Hawthorne is also a member of the Catoosa County Planning Board. He could not be reached for comment by phone for questions about improvements to the property.

In a resolution passed by the county's Board of Education a day before the property was bought, the purchase price was found to be reasonable because of its proximity to other school system properties and that there was extensive demolition, excavation and removal of structures and boulders on the property done after the previous sale.

Resident Kristen Noeller said she's worried about the new tax increase and thinks the money used to buy the land was wasted because the middle school could easily share the high school's field nearby.

"Is it ideal, and would those schools like to have their own? Absolutely," she said about plans for a middle school football field. "But not at that price."

It's time for taxpayers to start fine-picking the school system's budget, Noeller said, because citizens aren't being quiet anymore. She also questioned the dramatic increase in selling price over such a short period of time.

At a schools budget meeting July 18, Nix was asked about the property near the middle school and its purchase price.

"It was worth it," Nix said, because of its location adjacent to Ringgold High and Middle Schools.

When Fernandes criticized the purchase of the property near Ringgold Middle School at the meeting, Nix said he didn't know about any of the transactions before the school system bought it but everything was honest and aboveboard.

At that same meeting, resident George Battersby said it's horrible that the property wasn't purchased before it was bought by LJ Investment Holdings and the price was hiked. The Catoosa County resident also said he thinks the deal should be investigated.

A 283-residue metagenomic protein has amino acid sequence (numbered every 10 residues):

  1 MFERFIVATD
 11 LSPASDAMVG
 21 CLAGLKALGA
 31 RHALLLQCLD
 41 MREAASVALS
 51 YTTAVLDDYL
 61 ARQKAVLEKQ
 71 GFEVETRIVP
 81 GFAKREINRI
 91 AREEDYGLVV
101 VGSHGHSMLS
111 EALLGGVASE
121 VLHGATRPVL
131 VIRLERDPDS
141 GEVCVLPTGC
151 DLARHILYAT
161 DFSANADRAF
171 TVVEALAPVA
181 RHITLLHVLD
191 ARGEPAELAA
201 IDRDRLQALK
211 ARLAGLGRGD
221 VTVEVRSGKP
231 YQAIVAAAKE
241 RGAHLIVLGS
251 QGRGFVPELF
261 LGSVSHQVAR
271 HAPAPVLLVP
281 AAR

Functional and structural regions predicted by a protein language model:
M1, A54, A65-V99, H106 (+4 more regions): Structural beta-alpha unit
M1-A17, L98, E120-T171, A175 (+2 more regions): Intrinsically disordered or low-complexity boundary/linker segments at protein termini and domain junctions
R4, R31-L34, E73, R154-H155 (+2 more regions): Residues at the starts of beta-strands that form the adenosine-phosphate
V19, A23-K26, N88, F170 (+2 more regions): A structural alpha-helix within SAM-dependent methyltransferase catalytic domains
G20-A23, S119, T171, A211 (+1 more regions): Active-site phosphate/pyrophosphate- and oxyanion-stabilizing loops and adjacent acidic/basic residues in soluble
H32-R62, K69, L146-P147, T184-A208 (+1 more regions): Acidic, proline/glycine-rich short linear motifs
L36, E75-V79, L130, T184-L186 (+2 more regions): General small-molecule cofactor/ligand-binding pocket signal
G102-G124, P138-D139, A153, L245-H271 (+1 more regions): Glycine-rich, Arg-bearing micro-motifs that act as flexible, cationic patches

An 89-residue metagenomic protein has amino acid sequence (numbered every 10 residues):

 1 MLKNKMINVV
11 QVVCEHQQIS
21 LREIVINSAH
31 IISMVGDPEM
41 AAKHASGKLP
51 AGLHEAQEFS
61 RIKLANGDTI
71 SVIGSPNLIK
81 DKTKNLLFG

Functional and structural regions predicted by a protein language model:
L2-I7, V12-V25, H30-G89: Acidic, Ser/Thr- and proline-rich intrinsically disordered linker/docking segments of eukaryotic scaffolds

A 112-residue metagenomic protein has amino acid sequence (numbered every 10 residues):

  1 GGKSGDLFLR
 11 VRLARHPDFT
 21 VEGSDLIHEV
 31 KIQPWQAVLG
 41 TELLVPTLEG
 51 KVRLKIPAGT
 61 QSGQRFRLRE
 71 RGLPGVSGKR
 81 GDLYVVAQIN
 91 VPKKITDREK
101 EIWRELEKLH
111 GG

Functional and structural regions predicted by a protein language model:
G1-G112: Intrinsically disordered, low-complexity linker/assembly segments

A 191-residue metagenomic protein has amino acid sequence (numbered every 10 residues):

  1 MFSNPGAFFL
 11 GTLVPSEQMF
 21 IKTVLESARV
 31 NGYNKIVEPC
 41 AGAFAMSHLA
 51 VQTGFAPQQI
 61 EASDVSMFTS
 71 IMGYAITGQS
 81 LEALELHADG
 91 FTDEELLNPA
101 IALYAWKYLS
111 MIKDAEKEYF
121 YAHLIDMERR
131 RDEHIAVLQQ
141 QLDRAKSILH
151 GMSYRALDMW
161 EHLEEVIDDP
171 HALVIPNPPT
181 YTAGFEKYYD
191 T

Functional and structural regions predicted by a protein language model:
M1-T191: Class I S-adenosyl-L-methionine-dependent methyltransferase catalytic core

In early July, the Catoosa County Board of Education announced it planned to maintain its millage rate of 15.040, rather than roll that rate back to hold school revenue from property taxes steady amid rising property values.

More revenue is needed for the school system, Nix said at the July 18 budget meeting, because of inflation and increases in insurance contributions required by the state.

Nix said the school system has reduced costs by combining and eliminating some administrative positions, cutting 17 literacy coach positions and reducing staff by attrition. Some other proposals include replacing out-of-state training with online training where possible and spending district reserves.

A financial task force to cut the budget further was established as well, he said.

The Catoosa County Board of Education is scheduled to vote on a recommendation for its fiscal year 2024 budget — and its millage rate — at 6 p.m. Tuesday. Another budget meeting is scheduled earlier in the day at 11 a.m.

Both meetings will be held at 307 Cleveland St. in Ringgold and are open to the public.

The Catoosa County Board of Commissioners makes the final decision on the school system's budget.

Contact Andrew Wilkins at or 423-757-6659. Follow him on Twitter @tweetatwilkins.